On behalf of Hochglaube & DeBorde Law Firm posted in Drug Charges on Thursday, August 8, 2013.
From the mid-80s to 2010, the federal sentencing guidelines instructed judges to sentence people convicted of drug offenses involving crack cocaine 100 times more harshly than those whose convictions involved powder cocaine. The reason for that sentencing disparity was a misperception about the comparative dangers between the two forms of the drug -- crack was thought to be more dangerous and addictive than powder cocaine.
By 2010, it had become clear that there was no rational basis for the 100 to 1 sentencing disparity. It had also become clear that it had another, very negative impact: since most powder cocaine offenders are white and most crack offenders are minorities, the rule served to incarcerate minority offenders for much longer periods than whites who had committed equivalent crimes.
In response, Congress passed the Fair Sentencing Act, which reduced the sentencing disparity to 18 to 1 -- still unjustifiable, many argue, but a big improvement. The following year, the U.S. Sentencing Commission ruled that the revised sentences should be retroactively applied to all those who had received the 100 to 1 sentences. All they had to do, essentially, was apply.
Would 20 years’ worth of crack offenders seeking reduced sentences flood the courts and paralyze the justice system? Would the sudden sentencing reduction give people an incentive to commit more crimes?
The Sentencing Commission has just answered those questions in a preliminary report on the impact of reducing the crack/powder sentencing disparity. The New York Times editorial board summed up the results this way: “there are no costs, only benefits.”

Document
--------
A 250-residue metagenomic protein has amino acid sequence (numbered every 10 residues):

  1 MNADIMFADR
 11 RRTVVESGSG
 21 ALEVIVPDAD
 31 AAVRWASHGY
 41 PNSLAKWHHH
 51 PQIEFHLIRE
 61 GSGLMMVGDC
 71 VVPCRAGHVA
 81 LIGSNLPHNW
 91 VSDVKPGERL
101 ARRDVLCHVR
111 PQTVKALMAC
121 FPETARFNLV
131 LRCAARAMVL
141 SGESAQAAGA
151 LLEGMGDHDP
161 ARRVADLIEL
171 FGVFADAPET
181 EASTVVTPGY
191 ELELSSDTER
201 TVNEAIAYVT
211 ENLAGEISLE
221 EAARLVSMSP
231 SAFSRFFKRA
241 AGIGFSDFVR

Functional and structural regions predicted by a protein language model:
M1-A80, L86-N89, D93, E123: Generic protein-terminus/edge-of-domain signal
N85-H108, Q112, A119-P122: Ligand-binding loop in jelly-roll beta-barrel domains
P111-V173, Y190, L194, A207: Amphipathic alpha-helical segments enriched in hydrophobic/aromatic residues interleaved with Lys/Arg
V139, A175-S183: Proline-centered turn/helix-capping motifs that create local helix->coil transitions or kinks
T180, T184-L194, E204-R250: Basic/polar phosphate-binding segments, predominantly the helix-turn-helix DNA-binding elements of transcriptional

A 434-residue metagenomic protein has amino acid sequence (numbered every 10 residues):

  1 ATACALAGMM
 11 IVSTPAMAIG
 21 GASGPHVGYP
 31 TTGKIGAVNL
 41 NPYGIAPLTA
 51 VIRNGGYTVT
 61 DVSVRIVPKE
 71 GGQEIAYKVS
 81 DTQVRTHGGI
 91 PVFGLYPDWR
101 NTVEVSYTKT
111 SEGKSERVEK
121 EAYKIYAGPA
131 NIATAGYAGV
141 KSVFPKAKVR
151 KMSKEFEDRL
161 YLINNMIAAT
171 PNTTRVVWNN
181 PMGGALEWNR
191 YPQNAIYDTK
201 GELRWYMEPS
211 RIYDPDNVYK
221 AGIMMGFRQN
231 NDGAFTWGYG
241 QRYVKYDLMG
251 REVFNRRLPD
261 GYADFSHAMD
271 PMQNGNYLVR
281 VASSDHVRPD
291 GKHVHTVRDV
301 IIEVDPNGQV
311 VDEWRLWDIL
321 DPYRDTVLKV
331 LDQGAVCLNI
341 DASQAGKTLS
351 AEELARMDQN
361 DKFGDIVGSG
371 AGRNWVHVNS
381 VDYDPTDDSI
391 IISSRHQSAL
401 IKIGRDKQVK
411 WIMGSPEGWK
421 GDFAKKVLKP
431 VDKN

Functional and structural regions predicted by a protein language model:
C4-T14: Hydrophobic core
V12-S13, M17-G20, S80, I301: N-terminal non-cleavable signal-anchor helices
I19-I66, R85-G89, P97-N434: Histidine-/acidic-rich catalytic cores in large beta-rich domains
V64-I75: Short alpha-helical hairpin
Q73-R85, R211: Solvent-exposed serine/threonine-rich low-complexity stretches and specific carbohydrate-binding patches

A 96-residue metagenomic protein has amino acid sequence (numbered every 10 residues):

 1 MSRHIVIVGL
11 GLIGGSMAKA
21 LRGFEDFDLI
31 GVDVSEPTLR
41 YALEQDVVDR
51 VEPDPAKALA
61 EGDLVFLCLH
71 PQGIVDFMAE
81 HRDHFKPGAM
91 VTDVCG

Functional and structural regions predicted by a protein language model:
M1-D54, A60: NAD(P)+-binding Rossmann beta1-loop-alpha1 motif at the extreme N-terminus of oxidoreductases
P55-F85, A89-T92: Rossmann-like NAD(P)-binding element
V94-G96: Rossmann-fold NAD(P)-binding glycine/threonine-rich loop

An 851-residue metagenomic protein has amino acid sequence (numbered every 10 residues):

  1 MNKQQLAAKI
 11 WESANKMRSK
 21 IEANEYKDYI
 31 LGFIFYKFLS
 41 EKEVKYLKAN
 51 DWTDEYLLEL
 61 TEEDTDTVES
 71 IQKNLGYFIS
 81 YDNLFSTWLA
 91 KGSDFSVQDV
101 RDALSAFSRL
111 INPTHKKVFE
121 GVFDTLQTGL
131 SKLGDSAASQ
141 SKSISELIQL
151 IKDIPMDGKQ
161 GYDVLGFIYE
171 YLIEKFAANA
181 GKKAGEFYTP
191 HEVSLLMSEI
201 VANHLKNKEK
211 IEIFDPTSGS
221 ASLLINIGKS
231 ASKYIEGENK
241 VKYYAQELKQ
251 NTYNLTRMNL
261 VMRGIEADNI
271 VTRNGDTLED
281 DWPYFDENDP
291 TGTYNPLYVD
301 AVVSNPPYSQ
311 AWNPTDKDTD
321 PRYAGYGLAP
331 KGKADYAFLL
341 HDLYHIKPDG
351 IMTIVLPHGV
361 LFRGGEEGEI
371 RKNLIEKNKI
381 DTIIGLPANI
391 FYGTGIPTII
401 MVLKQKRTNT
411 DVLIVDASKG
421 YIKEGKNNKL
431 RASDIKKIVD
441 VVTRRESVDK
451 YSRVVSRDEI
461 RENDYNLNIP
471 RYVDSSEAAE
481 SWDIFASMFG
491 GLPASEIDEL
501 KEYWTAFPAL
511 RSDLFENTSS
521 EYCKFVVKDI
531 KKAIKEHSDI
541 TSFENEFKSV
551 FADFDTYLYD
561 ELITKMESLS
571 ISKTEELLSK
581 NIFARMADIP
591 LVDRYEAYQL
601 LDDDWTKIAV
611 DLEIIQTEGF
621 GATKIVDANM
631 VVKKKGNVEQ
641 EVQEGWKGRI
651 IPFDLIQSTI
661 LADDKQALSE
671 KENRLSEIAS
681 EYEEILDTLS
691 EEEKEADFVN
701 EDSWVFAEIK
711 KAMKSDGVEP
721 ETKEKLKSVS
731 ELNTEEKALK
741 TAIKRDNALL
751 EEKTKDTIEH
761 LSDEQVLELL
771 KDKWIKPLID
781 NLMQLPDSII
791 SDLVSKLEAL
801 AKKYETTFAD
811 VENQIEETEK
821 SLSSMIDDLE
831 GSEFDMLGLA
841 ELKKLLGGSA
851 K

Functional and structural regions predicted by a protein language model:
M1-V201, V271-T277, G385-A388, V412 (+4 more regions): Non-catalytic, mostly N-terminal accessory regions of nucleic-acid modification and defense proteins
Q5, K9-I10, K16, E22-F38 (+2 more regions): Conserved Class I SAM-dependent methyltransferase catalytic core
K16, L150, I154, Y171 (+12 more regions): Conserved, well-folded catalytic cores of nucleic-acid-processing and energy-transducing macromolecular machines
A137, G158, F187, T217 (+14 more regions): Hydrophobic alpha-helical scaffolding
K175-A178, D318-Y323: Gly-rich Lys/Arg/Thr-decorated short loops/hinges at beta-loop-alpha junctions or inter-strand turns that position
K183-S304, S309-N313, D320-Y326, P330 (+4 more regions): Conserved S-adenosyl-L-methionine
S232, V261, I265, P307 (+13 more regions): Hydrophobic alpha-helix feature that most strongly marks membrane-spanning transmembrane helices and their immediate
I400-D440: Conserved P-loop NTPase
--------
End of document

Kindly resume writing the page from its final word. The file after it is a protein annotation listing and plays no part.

According to the Times’ review of the study, more than 7,300 federal inmates have been resentenced now, each one having an average of 29 months taken off their time. Since incarcerating a single person costs about $30,000 a year, those sentence reductions have saved the Federal Bureau of Prisons about $500,000,000 a year -- a half a billion dollars out of a $7 billion-budget.
Furthermore, the Commission found no evidence that there was any difference in recidivism rates between those offenders who received reduced sentences and those who did not.
While this is very positive news, many in the criminal justice field -- including, notably, several federal judges -- still believe the 18 to 1 crack/powder disparity is unfair, and that federal sentences for all drug crimes are unduly harsh. Two bi-partisan bills are currently before Congress that would give federal judges more flexibility in drug crime sentencing and reduce the length of mandatory-minimum sentences for many federal crimes.
Source: The New York Times, "Sentencing Reform Starts to Pay Off," Editorial Board, Aug. 1, 2013